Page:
The whole event was conducted in the local language Marathi to facilitate conversations among the stakeholders and make the people more comfortable while listing out their concerns and expectations from the project in particular, and governance as whole. The first round of discussions were conducted in two phases, with each table listing down the “Things we Want” and “Things to Change” as separate lists. Collectively, these lists represented the demands and expectations of various groups and every issue was meticulously debated and deliberated upon. It must be kept in mind that the vendors were sitting on the same table with residents and traders probably for the first time, and it’s quite understandable that the discussions were a bit insipid in the beginning. However, soon they lost their inhibitions and the room was full of voices from every corner of each of the tables. Every table had facilitators, translators and record-keepers, both from CEE and TISS, who would facilitate discussions and ensure that the core issues were being discussed, and recorded judiciously.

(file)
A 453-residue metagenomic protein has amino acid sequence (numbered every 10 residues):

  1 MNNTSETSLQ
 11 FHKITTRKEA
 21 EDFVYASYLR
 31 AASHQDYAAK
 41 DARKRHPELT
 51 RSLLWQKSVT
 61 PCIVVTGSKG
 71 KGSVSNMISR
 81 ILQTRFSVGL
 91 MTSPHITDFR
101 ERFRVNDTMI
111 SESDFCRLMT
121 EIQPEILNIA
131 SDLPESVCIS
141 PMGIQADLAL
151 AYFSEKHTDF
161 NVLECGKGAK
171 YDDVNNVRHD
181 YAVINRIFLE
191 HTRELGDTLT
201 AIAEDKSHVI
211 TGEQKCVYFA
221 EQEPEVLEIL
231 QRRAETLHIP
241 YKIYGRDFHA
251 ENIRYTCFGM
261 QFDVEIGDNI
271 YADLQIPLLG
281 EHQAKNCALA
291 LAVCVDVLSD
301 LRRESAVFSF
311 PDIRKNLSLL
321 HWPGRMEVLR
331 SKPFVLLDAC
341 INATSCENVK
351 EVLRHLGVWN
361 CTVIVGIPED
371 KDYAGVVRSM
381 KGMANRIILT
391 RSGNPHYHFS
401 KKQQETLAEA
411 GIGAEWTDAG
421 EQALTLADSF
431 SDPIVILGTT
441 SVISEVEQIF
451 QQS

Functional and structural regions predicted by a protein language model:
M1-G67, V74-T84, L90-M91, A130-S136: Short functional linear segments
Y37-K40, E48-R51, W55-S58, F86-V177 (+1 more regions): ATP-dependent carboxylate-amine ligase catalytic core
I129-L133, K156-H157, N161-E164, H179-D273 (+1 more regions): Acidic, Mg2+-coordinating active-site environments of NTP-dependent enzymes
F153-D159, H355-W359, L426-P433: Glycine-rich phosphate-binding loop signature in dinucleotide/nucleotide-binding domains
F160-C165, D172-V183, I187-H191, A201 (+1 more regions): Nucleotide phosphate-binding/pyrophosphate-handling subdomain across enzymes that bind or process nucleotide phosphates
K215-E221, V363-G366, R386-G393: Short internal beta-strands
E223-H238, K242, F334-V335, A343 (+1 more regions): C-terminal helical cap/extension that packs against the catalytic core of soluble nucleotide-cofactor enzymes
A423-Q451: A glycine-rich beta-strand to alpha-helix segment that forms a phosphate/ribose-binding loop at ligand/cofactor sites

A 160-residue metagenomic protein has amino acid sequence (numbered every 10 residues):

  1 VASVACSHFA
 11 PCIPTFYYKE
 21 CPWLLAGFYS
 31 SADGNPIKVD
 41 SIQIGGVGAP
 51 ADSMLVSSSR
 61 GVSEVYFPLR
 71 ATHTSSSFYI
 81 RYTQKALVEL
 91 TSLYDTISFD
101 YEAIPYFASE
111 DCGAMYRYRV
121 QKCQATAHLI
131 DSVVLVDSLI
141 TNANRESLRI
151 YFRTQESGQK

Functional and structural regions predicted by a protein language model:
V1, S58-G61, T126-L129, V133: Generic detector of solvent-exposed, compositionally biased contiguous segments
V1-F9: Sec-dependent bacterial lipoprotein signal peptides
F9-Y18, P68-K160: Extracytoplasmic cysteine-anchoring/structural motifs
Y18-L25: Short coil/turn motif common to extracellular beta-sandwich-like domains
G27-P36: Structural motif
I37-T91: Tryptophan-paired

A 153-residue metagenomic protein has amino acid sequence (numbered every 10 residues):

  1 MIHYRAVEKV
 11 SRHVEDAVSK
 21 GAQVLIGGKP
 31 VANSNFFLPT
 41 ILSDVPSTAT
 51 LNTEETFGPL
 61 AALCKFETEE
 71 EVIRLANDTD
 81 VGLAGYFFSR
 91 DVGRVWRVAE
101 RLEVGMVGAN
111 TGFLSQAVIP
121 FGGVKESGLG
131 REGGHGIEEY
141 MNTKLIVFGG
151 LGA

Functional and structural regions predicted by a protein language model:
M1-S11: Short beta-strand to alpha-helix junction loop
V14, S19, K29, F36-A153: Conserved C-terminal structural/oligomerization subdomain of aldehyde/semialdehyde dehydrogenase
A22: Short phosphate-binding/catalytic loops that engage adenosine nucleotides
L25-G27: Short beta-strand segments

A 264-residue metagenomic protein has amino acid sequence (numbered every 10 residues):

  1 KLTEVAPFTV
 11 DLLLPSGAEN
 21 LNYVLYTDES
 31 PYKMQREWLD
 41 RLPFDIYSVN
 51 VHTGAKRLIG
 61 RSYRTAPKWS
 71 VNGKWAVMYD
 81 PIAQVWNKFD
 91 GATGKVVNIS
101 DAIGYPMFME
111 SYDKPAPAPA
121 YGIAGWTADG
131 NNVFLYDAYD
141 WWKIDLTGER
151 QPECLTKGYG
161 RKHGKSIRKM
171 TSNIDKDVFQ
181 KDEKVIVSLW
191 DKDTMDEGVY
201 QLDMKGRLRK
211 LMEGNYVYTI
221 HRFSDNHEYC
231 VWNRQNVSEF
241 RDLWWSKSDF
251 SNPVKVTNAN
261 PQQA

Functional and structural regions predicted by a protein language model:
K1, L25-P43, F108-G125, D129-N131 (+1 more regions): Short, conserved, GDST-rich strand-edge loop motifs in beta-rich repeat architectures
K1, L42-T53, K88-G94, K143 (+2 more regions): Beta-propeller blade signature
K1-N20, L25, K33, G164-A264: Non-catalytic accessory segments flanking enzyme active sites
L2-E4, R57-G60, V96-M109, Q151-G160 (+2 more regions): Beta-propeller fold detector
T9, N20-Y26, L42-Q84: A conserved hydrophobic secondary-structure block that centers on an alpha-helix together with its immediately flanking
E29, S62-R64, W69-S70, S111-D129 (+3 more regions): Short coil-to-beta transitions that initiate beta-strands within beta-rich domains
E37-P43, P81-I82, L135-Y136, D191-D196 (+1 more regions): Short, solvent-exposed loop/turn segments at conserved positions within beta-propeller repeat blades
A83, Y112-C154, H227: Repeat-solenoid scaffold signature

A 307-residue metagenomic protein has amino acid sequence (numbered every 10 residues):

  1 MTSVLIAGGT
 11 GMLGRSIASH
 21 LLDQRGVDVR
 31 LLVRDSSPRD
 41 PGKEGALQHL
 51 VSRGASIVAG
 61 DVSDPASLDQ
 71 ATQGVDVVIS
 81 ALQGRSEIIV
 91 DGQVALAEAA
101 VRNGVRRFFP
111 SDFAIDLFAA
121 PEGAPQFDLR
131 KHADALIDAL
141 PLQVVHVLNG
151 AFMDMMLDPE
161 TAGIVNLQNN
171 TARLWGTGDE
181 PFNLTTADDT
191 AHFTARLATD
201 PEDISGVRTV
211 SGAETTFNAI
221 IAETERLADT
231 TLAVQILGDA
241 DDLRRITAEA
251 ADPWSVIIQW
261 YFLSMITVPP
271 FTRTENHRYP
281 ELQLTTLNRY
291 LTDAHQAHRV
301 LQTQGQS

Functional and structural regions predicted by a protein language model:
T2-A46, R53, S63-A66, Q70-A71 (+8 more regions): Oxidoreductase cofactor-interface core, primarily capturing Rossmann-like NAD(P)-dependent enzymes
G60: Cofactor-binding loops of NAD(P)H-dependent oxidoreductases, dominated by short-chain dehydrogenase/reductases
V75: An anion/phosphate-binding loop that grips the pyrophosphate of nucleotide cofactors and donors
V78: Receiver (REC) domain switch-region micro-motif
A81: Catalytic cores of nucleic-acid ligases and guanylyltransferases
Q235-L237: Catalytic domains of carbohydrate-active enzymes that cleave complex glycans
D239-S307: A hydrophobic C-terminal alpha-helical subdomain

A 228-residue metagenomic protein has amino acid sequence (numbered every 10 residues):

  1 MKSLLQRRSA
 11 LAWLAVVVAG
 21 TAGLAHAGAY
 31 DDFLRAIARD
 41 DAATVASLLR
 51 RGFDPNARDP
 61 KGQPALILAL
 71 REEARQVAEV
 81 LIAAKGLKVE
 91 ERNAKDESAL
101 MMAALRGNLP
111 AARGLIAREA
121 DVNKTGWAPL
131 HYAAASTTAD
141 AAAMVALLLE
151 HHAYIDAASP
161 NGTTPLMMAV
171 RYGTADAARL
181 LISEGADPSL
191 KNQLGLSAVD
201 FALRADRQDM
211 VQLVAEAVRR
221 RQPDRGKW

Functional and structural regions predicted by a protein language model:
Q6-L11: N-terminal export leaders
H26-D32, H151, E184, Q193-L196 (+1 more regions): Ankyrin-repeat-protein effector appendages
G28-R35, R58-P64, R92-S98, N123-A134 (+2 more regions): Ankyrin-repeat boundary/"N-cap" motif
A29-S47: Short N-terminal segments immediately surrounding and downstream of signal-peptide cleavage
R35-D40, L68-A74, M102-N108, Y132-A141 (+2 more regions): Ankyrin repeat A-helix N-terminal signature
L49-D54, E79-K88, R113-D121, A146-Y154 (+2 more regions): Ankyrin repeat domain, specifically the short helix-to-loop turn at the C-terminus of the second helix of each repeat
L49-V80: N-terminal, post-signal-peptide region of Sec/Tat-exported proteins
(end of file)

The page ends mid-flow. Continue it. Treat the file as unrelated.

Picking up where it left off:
Mere discussions were not the only agenda of the day. In order to understand the actual decision-making process and participatory governance in action, each member at the tables was given a set amount of fake currency which they had the right to allocate to various issues that they had commonly decided earlier in the day. The idea was to understand the decision-making process by a governing authority which has a set budget to implement a project within a definite time period, at an individual level through the medium of collective participation. Fourteen key issues had been identified by the earlier deliberations, and each issue was discussed again with every individual allocating set resources towards each problem. For example, if waste management was an issue that people wanted to be improved in their area, they could allocate greater amount of ‘money’ to that problem and hence it would indicate a higher priority by the majority. The whole act had all the markings of a classical ‘game’ (from Game Theory in Economics) – with a stratified random sample group having to make decisions in accordance with predetermined set of rules. It is interesting to note that upon repetition of the game (there were two rounds with similar rules), the groups came to a better consensus in the understanding of the issues (which was evident in the high allocation of resources towards common issues such as better quality and access to public services and utilities) – a phenomenon that bears close resemblance to Nash’s predictions*.